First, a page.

Distribution and Marketing
The documentary will be submitted to to major PBS strands P.O.V. and Independent Lens, or offered to PBS through American Public Television. Cable channels like HBO, Showtime and Discovery Health offer alternative outlets for national exposure. The broadcasts will be promoted and publicized through the network of TBI organizations, with publicists targeting major markets and a full community engagement campaign.
Likewise, the producer/director will market the film to these communities, while a distributor such as Productions for Fanlight Films, which specializes in health issues, or California Newsreel will reach a broader educational market. Distribution strategies will target organizations and medical facilities for TBI care and treatment, as well as support and advocacy groups, including the Brain Injury Association of America and the North American Brain Injury Society.Festival, community and theatrical screenings nationwide will feature panel discussions with TBI survivors and 5 Jason Poole, before and after TBI experts. YouTube postings and a Facebook affinity group will broaden these audiences and promote the distribution. PBS International, which has represented five of Brown’s documentaries, will handle foreign television acquisitions.
Community Engagement Campaign
In conjunction with the distribution and broadcast of Going the Distance, we will spearhead a community engagement campaign working at the local, regional, and national level. Our key goals are to create a deeper understanding of the issues faced by survivors of TBI among the public in general, and among friends, family and caregivers, in particular; to support efforts to dismantle attitudinal barriers that limit the full participation of TBI survivors in society; and to build capacity in the TBI movement by providing a powerful tool to organizations engaging local constituencies. On the national level, the film will support the TBI Act, which is scheduled for reauthorization in 2012. This is the key legislation supporting the care and treatment of TBI, and its funding is in danger. We will build a comprehensive web site for sharing information, ideas, and tools, as well as aggregating the best practices. It will host tools for educators, caregivers, advocates, and friends and family, including a social networking hub, where TBI survivors, friends, and family can create a virtual support community.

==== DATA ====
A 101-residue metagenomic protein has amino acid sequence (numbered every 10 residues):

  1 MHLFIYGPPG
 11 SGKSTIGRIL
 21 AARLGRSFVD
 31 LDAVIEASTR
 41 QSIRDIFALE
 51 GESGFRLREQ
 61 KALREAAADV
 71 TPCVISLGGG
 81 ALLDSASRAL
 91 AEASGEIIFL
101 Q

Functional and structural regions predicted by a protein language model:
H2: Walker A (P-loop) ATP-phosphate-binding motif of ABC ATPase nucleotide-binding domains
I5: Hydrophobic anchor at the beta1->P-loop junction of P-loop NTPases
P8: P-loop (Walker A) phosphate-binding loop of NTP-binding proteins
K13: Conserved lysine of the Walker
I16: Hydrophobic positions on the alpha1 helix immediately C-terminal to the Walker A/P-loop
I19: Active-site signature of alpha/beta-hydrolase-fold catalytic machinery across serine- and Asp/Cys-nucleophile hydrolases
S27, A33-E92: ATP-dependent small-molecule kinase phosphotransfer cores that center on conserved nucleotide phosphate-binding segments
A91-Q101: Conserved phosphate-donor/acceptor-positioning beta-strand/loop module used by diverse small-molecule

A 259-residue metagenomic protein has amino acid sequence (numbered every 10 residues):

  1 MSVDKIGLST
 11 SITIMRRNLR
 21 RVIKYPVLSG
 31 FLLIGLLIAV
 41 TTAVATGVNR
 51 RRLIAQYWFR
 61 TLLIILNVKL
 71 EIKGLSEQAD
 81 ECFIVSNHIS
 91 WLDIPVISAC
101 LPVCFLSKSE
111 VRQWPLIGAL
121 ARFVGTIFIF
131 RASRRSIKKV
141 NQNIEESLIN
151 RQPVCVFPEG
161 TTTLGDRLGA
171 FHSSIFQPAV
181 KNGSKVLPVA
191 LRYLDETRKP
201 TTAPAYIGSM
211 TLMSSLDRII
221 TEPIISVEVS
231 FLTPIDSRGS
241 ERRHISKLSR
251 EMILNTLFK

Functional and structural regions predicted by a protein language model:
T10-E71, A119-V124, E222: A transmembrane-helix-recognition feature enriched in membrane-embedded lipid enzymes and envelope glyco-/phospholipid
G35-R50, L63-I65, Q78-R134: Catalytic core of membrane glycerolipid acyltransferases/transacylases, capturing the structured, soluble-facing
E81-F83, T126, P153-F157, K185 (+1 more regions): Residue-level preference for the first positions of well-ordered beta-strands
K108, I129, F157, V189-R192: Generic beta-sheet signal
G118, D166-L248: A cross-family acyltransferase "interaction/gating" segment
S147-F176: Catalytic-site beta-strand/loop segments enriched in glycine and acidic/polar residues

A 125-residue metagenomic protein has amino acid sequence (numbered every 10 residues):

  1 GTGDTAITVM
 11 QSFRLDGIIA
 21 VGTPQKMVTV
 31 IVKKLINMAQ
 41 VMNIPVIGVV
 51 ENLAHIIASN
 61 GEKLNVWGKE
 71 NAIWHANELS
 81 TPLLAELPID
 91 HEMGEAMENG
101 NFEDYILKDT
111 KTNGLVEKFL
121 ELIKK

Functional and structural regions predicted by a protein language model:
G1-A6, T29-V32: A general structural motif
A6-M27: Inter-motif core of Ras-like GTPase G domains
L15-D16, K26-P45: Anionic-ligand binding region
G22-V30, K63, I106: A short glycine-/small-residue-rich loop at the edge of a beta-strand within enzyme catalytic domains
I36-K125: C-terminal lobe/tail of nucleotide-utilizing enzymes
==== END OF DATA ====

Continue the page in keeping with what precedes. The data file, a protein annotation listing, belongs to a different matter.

The web site will highlight successful best-case TBI programs from communities throughout the country and provide links to critical resources. We will work with support and advocacy groups including the Brain Injury Association of America and the North American Brain Injury Society to arrange for screenings at libraries, schools, colleges, universities, community groups, and national nonprofit TBI organization conferences. Events can bring together TBI experts, community members and local leaders for a face-to-face exchange providing the foundation for ongoing collaboration and action.